The Kreg K2000 kit.
They've been around a while (and likely in the future) and know what they
are doing in terms of pocket holes. I like there screws as well.
The K2000 kit is a good value. If you can pick up one at one of the
woodworking shows, you can usually get some nice extras thrown in.
Have it listed for $89.99 now via Woodcraft. Maybe it's missing a few
parts. It was $99.99 last night.
Nah, thats the K2000 bare. OP was speaking of the KP2000PP (Pro-pack)
which is still $125.99 on their site. Take a look beyond
amos.shop,com's site and go to Woodcraft. You'll see the different
Are you going to do things the way I do things? That's not always the best
of ideas, you know. There are a lot of $400 things that looked like a
great idea hiding in dusty places in my shop.
The $35 Simp'l jig has certainly earned its keep, however, over the last
three years. When I do the kitchen cabinets, some day real soon now, he
promises his wife yet again, I'll likely borrow the neighbor's Kreg Pro
kit, since he's only offered about 10 times. Even better, he'll likely
come with it for the face frame build.
Buy the crews in bulk from McFeeley's, and make sure you have a good
selection. Running out of screws in mid-project is a pain. So is buying
them in little plastic bags at retail pricing.
Whatcha wanna build?
I have one of those pocket hole jig things called the Facemaker. It works
oh yeah, it works great. It should for the cost. I make myself use it once
a year. However, I don't do alot of pocket hole joinery. Mostly on face
frames. If I did do alot of pocket hole joinery, I would definately highly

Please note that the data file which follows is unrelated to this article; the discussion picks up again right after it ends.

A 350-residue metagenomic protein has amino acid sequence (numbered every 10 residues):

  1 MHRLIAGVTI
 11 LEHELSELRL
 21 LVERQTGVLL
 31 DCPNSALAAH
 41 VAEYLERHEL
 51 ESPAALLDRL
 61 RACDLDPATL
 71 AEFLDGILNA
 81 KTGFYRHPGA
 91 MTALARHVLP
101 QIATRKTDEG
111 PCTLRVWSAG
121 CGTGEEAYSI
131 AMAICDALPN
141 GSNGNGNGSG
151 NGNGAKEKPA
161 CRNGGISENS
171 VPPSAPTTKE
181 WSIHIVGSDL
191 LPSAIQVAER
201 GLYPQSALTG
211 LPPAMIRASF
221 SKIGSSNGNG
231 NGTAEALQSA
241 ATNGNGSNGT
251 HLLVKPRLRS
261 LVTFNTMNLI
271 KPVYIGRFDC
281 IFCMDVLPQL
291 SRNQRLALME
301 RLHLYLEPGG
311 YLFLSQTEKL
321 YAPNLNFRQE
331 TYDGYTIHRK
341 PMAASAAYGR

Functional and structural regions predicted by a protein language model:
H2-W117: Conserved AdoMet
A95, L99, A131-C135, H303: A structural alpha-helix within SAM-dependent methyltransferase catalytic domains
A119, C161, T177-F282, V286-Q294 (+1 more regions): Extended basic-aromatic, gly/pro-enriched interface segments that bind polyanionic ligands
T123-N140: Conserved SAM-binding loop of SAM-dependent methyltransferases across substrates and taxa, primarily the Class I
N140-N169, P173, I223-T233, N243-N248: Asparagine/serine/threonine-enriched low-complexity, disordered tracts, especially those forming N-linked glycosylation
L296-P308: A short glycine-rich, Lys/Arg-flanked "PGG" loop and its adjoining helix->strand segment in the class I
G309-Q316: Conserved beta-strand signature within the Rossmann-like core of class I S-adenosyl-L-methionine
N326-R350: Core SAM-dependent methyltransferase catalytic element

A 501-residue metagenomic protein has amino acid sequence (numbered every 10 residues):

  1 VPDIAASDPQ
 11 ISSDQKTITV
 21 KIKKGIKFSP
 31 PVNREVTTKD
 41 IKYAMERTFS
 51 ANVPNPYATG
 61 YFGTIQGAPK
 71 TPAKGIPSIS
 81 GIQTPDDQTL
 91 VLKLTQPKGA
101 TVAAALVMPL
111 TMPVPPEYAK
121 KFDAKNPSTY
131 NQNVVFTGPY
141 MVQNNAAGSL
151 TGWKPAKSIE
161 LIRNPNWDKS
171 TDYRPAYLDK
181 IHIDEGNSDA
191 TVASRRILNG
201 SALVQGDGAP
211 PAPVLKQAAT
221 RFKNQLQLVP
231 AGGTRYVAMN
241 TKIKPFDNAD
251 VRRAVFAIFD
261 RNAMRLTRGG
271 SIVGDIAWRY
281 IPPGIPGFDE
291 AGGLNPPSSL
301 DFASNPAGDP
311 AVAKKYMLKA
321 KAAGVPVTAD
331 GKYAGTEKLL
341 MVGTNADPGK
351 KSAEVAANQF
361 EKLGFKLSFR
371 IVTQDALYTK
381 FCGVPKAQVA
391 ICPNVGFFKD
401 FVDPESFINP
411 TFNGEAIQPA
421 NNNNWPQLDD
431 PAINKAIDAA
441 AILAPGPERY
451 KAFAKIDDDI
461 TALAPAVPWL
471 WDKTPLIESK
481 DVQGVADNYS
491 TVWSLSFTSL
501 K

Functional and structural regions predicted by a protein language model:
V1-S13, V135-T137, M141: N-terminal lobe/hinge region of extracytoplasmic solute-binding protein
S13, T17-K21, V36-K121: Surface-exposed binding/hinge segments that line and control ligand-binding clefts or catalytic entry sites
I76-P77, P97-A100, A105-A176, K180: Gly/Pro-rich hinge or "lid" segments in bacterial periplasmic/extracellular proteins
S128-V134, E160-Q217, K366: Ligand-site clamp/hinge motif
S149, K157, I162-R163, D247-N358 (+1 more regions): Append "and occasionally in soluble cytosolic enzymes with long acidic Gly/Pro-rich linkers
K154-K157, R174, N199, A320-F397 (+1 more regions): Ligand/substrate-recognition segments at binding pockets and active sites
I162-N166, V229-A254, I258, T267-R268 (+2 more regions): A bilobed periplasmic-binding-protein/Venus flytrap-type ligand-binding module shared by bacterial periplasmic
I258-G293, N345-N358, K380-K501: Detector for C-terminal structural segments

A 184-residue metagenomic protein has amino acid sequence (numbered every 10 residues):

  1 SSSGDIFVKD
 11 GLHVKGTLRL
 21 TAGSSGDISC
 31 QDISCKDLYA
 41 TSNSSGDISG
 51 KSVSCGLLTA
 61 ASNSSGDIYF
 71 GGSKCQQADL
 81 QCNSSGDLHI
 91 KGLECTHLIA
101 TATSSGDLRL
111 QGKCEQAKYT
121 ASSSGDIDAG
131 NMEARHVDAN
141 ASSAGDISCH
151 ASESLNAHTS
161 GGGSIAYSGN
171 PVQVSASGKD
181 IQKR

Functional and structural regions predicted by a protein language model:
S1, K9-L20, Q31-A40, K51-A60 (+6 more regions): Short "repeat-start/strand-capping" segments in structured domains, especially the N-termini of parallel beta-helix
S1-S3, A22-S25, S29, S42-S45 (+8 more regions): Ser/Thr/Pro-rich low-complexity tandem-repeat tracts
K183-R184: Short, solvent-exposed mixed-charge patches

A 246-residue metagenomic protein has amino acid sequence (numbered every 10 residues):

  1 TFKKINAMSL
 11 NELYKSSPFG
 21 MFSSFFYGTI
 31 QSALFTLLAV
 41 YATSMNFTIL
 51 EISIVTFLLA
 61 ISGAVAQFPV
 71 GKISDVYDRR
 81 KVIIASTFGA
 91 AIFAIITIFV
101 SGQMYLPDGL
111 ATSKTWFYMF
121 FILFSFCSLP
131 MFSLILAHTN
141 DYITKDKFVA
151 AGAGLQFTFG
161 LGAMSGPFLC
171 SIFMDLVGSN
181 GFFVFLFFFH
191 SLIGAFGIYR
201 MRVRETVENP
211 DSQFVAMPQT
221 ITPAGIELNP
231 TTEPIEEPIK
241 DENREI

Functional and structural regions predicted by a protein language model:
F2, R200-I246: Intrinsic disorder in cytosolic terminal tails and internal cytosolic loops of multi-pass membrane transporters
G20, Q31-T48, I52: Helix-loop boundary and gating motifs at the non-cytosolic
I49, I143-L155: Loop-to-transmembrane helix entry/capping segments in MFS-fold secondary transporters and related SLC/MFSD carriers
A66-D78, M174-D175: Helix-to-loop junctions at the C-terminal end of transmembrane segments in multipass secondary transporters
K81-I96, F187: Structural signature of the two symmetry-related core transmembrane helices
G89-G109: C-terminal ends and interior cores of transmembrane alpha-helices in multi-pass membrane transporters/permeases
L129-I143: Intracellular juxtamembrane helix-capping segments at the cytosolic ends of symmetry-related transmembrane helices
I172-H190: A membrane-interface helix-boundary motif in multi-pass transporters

recommend the Facemaker.
Subject change: kinda!
The missus ants a chest of drawers built. Three by three draws, long
and deep for clothing. It's got to be pine.
Would pocket hole joinery work on the cabinet frame? Would it hold up
to the weight of the drawers - when full?, and the slamming of 'em
when they're closed?
Sure would save some effort! Hate chopping those mortices.
My vote is for the Kreg K2000 kit.
Well made, easy to use, adaptable and most importantly, it gets used often,
doesn't sit in the cupboard catching dust!
My Kreg K2000 Review >
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I, too, suggest the K2000. Yes you can get by with just a mini-jig,
and I do use the mini for certain tasks, but the convenience and speed
of the full K2000 is worth it.
I also get the big boxes of Kreg screws. Also, a good screw to use
with it is the #10 PocketMax screws from McFeelys, which is excellent
for joining two-by material. I used a lot of those building my shed
(roof rafters go up EASY with pocket screws!).
IMHO the regular McFeely pocket screws aren't as good as the Kreg,
mostly because the larger head means they stick out of the pocket hole
more often (or at least the hole plugs fit worse), and they don't have
the integral washer so there's less bearing surface.
A photo of the K200 used as a self-clamping large "mini":
Easier to move the jig around than the wood sometimes.
I too have the Kreg and love it. What I did not realize until I owed one is
that it is a "system". The geometry of the Jig, the bit with the stop collar
*and* the specific geometry of the screws make it work.
It sum of the parts is much more developed than simply counterboring a hole
at 20 degrees or so.
It's not a replacement for traditional joinery in fine woodworking, but it
has it's place and it's great at what it does.
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